There are many questions you should ask yourself when you are planting your new tree, like, how is my soil? How deep should I plant this tree? Should I use a stake to support this tree? How big should I dig the hole? How much water should I give this tree? All of these questions should be and are frequently asked. They all have a very simple answer.
Planting a New Tree – Know Your Soil
First, you really need to check your soil. Chances are if you live in Boise you have very hard, compact clay soil. The best thing to help amend clay soil is compost. Compost is all organic material, very rich in nutrients that will benefit the plants. It will help improve soil drainage by adding some air space. One thing you never want to add to the soil is sand. When sand mixes with the clay soil, it creates a concrete mixture that will not allow your soil to drain at all. Also, you want to be careful with peat moss. Peat moss is excellent if you are trying to grow blueberries, azaleas, or rhododendrons. These plants all like more of an acidic soil which peat moss will add. Otherwise, peat moss is designed to retain moister and our clay soils do just fine holding water.
Digging the Hole
The second thing you need to look at is how big should you dig the hole for your new tree. The hole should be about one and a half times as wide as the pot is that you bought it in, but just as deep as the pot. You will really want to watch the depth when you start digging because if you dig it too deep, then backfill, the tree could settle in the soft dirt. When all is said and done, your tree will be too deep.
The third thing you need to think about is how deep you should plant the tree. Tree roots need oxygen just like the rest of the tree. If it is planted too deep, the tree could suffocate. You want to make sure that you plant the tree at exactly the same depth as it sat in the pot. If you are going to put down two or more inches of bark, you may want to plant the tree a little higher because that extra bark could retain too much moisture and drown it.
Stake or No Stake
Next, you need to decide if this tree needs to be staked. The majority of the time, trees do not need any extra support. If you are planting a balled in burlap tree, I would not use a stake because there is enough of a root ball to hold that tree upright in the ground. Some of the trees that come in a five to ten-gallon pots could use some extra support just to get it to grow straight. You need to be very careful in how you use the stake. You never want to put the stake right up against the trunk of the tree because the tree needs to be able to sway in order for it to build up strength in the trunk. The stakes need to be placed about two feet away from the trunk on two sides of the tree and attached with a stretch tape or something that will flex with the wind.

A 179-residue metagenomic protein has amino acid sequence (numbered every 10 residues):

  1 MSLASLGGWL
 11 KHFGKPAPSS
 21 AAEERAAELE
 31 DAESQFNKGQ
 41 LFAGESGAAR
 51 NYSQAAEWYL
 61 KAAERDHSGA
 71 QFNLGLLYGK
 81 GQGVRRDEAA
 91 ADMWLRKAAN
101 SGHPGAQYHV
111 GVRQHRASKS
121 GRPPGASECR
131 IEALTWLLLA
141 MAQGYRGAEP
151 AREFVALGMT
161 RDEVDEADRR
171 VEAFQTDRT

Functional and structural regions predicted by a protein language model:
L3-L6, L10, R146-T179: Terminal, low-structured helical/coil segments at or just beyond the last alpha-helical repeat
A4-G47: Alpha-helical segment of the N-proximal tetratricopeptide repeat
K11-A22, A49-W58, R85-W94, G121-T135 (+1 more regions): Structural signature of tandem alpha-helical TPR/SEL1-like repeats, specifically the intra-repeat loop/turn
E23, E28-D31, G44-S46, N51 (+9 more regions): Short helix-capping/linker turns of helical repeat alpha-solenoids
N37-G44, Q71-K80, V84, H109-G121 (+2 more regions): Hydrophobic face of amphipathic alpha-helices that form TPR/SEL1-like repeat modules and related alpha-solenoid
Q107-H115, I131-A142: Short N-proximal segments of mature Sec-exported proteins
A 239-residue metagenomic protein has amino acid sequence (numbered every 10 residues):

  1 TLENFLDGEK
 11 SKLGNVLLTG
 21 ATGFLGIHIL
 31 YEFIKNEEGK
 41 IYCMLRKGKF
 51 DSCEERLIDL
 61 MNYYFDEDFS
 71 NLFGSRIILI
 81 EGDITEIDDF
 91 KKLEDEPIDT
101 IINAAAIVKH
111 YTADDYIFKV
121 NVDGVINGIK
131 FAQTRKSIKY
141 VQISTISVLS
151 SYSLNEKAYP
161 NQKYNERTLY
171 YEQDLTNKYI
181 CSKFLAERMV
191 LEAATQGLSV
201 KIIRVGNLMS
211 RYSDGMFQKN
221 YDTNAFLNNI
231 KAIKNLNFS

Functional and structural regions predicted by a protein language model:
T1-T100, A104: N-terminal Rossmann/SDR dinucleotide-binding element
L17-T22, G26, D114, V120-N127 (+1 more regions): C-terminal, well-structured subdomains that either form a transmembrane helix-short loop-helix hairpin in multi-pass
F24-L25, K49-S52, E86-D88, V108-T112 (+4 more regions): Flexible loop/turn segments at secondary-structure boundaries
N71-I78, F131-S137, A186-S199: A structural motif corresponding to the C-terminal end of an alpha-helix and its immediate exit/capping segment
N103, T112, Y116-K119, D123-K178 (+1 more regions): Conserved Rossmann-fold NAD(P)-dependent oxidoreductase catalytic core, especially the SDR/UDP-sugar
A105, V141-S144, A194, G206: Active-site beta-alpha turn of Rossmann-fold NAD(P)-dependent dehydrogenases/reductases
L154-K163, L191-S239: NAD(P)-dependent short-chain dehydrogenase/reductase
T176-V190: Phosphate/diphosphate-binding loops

Planting a New Tree – Watering
The final thing to consider when planting a new tree is watering. Chances are that your new tree may be dried out. It needs to be watered thoroughly. If you are not going to plant the tree immediately, you will need to water it daily while it sits in the pot. Once your new tree is in the ground, you will want to water about three times a week with the hose on a slow trickle making sure that the water soaks clear down to the bottom of the roots. If you start to see some discoloration in the leaves it could be a sign of over watering. Dig down and check. You will want the soil to be as moist as a washcloth. A washcloth that is wet but you can’t ring the water out. A lot of trees might show some signs of stress after being transplanted. A good way to prevent this is to water them in with Zamzows Thrive. Thrive has all of the micronutrients that a newly planted tree will need in order to deal with all stress from transplanting.
By taking your time and answering all of these questions you should have no problem planting your new tree. The one concern stress the most is watering. Over watering is the leading cause of young trees death. Just remember they to need to breathe and can’t if they are under water.